Anyway, it might be some other method that Johnson uses to compute the accuracy percentage, but it's hard to evaluate the claims without an explanation.

(UPDATE: as this blog post was going to press, I found Johnson's website, which confirms that it *is* correlation. It still could be that it's some kind of method that doesn't have the flaw of my example above. The site contains a media release, but no actual copy of the paper, which was published in "Social Science Quarterly" in December, 2004.)

More importantly, you can't tell how impressive a set of predictions is without something to compare it to. At Forbes, commenter "Doubter" points this out, and tries using the results of the previous Olympics to predict the current one. For the top five countries, he gets an 85% accuracy rating, and correctly points out that "include a bunch of countries with stable medal counts (Jamaica, Japan, Nigeria, Kenya, most European countries) and I am sure it gets much better."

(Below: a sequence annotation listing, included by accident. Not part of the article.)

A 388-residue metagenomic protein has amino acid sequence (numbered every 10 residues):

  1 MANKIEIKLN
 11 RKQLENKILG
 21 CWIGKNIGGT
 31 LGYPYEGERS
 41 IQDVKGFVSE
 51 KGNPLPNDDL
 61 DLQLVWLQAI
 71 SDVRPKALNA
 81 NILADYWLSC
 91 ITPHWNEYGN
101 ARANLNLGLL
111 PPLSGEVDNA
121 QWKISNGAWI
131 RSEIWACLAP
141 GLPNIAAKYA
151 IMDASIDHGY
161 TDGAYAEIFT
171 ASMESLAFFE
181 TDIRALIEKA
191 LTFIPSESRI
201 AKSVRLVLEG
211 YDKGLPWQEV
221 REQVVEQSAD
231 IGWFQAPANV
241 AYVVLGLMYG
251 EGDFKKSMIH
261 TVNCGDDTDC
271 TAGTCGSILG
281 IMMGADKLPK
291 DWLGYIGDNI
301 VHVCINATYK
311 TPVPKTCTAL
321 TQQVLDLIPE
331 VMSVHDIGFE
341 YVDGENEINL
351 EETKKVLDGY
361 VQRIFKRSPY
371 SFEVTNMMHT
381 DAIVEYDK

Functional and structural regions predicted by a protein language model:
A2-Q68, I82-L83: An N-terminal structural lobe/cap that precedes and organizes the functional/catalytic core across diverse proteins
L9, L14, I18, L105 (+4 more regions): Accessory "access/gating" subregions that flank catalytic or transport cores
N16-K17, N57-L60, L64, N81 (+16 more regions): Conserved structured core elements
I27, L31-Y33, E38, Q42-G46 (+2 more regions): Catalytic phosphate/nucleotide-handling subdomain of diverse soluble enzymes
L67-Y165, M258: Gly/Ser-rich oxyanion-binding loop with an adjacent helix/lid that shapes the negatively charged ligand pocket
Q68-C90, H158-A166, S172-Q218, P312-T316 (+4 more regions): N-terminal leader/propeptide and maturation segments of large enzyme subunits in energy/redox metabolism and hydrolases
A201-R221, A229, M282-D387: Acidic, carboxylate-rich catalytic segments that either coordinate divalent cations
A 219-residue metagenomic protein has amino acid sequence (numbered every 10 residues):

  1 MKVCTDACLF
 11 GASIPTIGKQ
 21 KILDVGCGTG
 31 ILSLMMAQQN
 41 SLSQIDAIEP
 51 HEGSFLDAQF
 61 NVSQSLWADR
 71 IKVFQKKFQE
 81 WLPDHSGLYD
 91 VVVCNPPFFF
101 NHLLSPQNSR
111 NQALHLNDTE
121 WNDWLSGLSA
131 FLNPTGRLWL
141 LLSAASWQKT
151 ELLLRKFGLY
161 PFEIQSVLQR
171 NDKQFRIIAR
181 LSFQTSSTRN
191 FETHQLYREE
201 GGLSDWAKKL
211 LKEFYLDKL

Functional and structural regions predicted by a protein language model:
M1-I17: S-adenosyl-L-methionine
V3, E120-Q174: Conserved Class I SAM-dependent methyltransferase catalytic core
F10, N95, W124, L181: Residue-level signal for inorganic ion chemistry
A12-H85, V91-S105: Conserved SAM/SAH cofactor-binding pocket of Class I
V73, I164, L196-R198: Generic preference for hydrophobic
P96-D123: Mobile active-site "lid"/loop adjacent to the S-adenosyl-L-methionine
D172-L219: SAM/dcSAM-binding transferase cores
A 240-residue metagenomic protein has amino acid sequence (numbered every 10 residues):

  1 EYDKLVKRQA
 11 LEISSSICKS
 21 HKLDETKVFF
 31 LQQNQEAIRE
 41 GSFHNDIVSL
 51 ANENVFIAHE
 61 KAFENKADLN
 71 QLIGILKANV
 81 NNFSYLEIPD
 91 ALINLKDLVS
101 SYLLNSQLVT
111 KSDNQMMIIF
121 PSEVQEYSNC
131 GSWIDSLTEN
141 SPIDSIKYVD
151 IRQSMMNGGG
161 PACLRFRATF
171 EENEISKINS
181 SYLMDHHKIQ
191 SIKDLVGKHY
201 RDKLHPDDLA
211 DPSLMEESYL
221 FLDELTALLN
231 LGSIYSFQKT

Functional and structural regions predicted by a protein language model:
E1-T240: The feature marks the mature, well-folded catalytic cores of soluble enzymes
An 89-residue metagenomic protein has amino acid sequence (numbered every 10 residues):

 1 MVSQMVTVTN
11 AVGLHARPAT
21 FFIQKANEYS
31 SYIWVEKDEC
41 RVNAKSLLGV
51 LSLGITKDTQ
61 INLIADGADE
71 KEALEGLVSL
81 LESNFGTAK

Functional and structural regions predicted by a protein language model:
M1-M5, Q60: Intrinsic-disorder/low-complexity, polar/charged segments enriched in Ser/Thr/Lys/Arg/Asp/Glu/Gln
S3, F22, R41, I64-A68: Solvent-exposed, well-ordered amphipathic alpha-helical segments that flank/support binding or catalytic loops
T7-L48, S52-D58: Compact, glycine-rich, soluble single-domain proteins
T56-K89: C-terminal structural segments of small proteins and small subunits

I'm pretty confident that if you were to just use a weighted average of previous Olympics results and adjust for home field advantage, you'd come pretty close to what Mr. Johnson was able to do. Forbes should have realized that the results probably aren't "remarkably accurate" -- just "accurate".

Also confusing is the estimate of home field advantage. There were no results given for the Winter Olympics, but for the summer games, the host team "typically garners 25 additional medals compared with its expected performance, 12 of them gold." It doesn't really make sense that the home field advantage should be a fixed number of medals. Shouldn't it be a percentage increase? Canada won 11 medals in 1976 in Montreal, none of them gold. That was a few more medals than usual, probably because of home field. Should they really have been expected to win minus 14 medals in 1988 in Seoul, of which minus 12 would be gold? Or, on the other hand, were they just unlucky in Montreal, where they should have won about 30, when they were in the single digits in 1968 and 1972?